The Arroyo concerts themselves were managed by Oakland’s resident hip hop entertainer-business leader, Dwayne Wiggins, and were sponsored and organized by Oakland District 6 Councilmember Desley Brooks, paid for entirely out of her district budget. Brooks says that publicity was almost entirely through leafleting and mouth-to-mouth, partly because she didn’t want a huge, unmanageable crowd, and partly because she wanted these to be community affairs, drawn from the surrounding neighborhood of the park, giving her constituents something special back for all the tax money they put into the city. It’s the kind of thing you often see in the Grand Avenue area, or in Chinatown, or the Fruitvale. It’s good to see it out in the flats. 

Part of the reason for the success of the concerts is that they have called on old school acts that attract a more mellow, predominantly middle age crowd. Midnight Star is scheduled to perform on Aug. 21, and Dwayne Wiggins on Sept. 11, both starting at 3 p.m., in case you want to pray on it yourself, and come out (food vendors are on-hand in case you want to buy instead of bringing your own). Many of the concert-goers are parents who are bringing out their young children (activities for them are off to the side, away from the bandstand). That makes for a relaxed, family atmosphere. That would be more difficult to maintain if the events were geared toward a more young adult crowd. But that’s something Brooks continues to work on with such things as plans for a safe and legal alternative to the sideshows (with an emphasis on “safe” and “legal”).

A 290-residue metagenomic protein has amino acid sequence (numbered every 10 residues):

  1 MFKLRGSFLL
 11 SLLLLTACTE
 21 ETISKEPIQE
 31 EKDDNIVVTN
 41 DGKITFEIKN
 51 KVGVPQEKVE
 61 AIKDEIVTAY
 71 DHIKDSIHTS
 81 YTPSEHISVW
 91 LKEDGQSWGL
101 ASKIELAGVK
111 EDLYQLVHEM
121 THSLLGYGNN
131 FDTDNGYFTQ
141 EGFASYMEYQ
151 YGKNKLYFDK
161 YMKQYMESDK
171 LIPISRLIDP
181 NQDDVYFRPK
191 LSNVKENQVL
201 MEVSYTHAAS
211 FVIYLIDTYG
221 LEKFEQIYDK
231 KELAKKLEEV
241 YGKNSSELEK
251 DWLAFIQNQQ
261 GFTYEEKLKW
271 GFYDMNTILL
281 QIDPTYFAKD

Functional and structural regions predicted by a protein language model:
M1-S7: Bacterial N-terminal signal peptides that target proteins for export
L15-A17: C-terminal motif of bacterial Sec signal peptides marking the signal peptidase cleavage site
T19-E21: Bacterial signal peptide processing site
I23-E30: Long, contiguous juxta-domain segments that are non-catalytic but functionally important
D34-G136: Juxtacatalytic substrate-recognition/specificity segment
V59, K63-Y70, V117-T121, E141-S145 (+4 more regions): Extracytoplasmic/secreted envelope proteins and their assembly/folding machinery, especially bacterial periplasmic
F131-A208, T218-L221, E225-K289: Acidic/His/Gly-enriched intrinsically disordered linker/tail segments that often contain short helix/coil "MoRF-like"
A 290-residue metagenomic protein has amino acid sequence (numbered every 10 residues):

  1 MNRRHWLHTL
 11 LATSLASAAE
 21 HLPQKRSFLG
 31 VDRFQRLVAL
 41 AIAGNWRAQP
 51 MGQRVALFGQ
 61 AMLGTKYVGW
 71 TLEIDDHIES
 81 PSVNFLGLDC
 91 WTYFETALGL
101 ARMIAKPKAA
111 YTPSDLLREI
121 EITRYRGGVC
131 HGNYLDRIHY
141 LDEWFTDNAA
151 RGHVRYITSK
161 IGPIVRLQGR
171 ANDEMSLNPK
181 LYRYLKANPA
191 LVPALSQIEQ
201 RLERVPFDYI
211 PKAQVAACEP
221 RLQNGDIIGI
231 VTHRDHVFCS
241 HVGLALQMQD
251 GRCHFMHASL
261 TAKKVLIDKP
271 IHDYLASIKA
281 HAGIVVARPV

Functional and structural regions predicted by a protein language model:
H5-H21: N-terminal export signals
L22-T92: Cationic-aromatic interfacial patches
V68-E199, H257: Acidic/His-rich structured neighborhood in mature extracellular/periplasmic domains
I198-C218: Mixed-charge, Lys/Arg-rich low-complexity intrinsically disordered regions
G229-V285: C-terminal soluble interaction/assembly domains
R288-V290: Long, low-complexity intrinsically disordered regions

For now, both residents of the East Oakland flatlands and residents all over Oakland ought to be happy about the Arroyo Viejo free music concerts. When you see a rising tide of public participation in areas of the city where folks have normally been left out, it’s a tide that is certain to lift all of Oakland’s boats. Despite what the big developers and their good friends in City Hall may think, the road to Oakland’s well-being does not pass down Broadway. It passes through our neighborhoods, where all of us live. Oakland’s problem is not so much getting other people to like us, but getting us to feel better about ourselves. The sooner we understand that, the sooner we can turn this city around and head it in the right direction. Meanwhile, I’m going to get me another bottle of that red soda water. It’s the Texas in me.